University partners with AI company to further medical research
September 5, 2019
Infosys, a global consulting and IT services company, is partnering up with the University in order to develop precision medicine technologies.
Through the partnership, Infosys will provide its expertise in artificial intelligence development, while the University will provide its expertise in computing systems, bioinformatics and genomic applications.
According to the University’s Coordinated Science Laboratory, precision medicine is an emerging approach for disease treatment that takes into account variations in people’s genes, environment and lifestyle.
The University will gain access to all of the AI problems Infosys is trying to solve. In order to implement AI into precision medicine technology, any and all errors must be figured out beforehand. University researchers and students will be taking these problems and implementing them in their research.
In turn, once the problems with the AI are solved, the AI will be used to study large amounts of biological data, which may lead to multiple possibilities in healthcare improvement, including predictions for patients’ diseases and better controlling of prohibitive healthcare costs.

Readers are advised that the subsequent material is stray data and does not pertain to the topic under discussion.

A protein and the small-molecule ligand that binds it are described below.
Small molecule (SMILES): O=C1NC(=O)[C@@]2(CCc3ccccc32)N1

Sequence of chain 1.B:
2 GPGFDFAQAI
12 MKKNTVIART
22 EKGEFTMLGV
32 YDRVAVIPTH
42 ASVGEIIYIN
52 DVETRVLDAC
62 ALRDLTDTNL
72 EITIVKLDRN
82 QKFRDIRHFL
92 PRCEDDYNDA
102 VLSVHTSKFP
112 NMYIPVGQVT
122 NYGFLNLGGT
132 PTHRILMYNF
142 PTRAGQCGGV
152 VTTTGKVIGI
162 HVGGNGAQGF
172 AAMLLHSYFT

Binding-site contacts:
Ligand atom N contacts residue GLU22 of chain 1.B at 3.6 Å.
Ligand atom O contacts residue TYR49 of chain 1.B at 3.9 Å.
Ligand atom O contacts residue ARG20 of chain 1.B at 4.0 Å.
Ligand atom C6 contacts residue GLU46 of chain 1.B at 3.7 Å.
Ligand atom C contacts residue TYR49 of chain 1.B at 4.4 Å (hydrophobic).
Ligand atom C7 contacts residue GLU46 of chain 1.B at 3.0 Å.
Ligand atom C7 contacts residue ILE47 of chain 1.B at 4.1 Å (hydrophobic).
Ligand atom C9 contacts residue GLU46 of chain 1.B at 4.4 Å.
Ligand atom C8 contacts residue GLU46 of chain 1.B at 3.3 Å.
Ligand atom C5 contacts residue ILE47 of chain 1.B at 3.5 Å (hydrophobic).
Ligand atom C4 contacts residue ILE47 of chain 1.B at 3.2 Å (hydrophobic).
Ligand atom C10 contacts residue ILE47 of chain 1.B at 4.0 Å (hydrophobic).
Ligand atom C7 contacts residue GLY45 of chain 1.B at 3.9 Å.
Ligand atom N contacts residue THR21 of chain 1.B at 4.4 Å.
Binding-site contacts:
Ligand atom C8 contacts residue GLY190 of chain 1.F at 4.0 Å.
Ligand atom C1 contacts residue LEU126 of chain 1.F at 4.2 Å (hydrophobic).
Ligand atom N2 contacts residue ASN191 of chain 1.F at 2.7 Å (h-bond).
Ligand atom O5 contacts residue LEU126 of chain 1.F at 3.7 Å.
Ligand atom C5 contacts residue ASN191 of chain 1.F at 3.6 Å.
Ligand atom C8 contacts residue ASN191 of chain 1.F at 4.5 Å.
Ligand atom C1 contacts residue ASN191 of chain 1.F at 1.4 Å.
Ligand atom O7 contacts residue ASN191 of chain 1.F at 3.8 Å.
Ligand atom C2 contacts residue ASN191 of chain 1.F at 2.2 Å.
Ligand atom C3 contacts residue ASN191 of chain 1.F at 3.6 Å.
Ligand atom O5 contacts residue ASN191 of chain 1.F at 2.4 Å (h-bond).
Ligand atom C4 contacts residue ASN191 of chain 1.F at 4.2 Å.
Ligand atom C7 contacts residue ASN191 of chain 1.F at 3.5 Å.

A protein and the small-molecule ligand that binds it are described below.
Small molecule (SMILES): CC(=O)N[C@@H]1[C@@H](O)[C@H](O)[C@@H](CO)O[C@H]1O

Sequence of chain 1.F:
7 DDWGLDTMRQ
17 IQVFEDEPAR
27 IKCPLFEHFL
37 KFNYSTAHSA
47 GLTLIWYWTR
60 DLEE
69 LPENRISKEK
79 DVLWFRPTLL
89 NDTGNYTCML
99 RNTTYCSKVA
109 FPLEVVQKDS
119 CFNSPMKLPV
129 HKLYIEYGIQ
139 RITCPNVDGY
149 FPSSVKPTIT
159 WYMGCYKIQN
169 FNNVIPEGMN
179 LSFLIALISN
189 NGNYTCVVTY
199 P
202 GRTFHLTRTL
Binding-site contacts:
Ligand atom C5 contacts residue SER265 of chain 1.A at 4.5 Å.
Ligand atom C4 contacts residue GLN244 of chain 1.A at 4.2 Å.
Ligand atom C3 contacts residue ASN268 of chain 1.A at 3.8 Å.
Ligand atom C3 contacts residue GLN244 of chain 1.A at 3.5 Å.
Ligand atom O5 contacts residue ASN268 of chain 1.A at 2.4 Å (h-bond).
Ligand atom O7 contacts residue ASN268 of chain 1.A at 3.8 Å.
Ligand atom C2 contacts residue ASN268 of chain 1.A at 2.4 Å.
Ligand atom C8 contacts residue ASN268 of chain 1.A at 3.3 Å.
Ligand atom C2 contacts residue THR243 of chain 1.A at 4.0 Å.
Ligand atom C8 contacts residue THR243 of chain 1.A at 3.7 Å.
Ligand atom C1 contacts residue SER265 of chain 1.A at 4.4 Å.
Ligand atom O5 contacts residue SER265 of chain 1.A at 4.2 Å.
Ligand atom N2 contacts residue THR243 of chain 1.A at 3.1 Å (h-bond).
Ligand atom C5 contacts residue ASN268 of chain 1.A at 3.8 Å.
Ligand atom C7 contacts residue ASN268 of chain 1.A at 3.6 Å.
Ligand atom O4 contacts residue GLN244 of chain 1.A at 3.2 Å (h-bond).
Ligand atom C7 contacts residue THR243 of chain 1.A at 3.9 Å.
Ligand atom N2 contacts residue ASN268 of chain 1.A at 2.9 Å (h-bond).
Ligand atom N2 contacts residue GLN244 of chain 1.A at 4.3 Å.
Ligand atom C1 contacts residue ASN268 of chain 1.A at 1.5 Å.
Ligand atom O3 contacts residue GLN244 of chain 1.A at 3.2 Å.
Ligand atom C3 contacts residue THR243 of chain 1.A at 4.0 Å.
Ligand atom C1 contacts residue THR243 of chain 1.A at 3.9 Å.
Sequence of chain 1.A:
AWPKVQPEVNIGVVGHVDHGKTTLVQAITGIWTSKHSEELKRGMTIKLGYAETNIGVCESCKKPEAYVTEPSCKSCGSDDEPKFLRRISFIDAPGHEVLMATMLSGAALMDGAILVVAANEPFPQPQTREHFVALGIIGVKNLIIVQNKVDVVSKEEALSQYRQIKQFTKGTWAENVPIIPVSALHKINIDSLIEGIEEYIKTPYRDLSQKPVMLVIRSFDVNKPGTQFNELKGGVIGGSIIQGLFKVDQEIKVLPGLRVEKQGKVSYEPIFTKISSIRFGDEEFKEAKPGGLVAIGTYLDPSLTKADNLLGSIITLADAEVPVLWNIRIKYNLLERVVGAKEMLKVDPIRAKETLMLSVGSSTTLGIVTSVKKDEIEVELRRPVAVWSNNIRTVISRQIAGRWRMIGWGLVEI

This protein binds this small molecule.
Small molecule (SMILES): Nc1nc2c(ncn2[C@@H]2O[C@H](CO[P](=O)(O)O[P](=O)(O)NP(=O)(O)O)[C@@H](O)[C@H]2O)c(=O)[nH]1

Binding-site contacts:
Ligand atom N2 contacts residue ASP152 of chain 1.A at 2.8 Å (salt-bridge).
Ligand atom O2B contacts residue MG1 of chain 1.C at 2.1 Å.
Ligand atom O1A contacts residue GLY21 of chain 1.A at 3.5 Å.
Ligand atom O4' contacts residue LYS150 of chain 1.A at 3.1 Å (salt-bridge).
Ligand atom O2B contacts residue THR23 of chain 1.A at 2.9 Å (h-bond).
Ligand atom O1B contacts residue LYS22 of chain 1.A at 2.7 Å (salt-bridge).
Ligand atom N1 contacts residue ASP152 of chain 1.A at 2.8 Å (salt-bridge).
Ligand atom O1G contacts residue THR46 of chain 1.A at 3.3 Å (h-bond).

“Not only do we have an opportunity to develop technologies and solutions that can improve and enhance patient care and management,” said Venky Ananth, senior vice president and head of healthcare at Infosys, in a press release. “But we also get a chance to collaborate with some of the finest minds on the new frontiers of healthcare innovation.”
The partnership also serves as a networking opportunity for students, as Infosys will be bringing researchers to visit campus twice a year to help work on the research. Another 120 corporate entities involved in the research will visit as well, providing students with other opportunities to network.
With the partnership, Infosys also becomes an honorary member of the Center for Computational Biotechnology and Genomic Medicine, which is a different collaboration between the University and the Mayo Clinic Center for Individualized Medicine.
The University and the Mayo Clinic had already been doing research in precision medicine technology, with the Mayo Clinic providing its expertise on genetics, clinical care and individualized medicine.
“Between the three of us, we bring incredible software engineering methods, AI and health and medical data from the Mayo Clinic,” saidRavishankar Iyer, professor in Engineering and director of the CCBGM.
This is not the first time Infosys has been involved with the University. Iyer said Infosys has been funding research at the University for the past 20 years, but this is the first time they are playing a role in contributing to the research.
“The value with partnering with a company like Infosys is because they are major innovators in health,” Iyer said.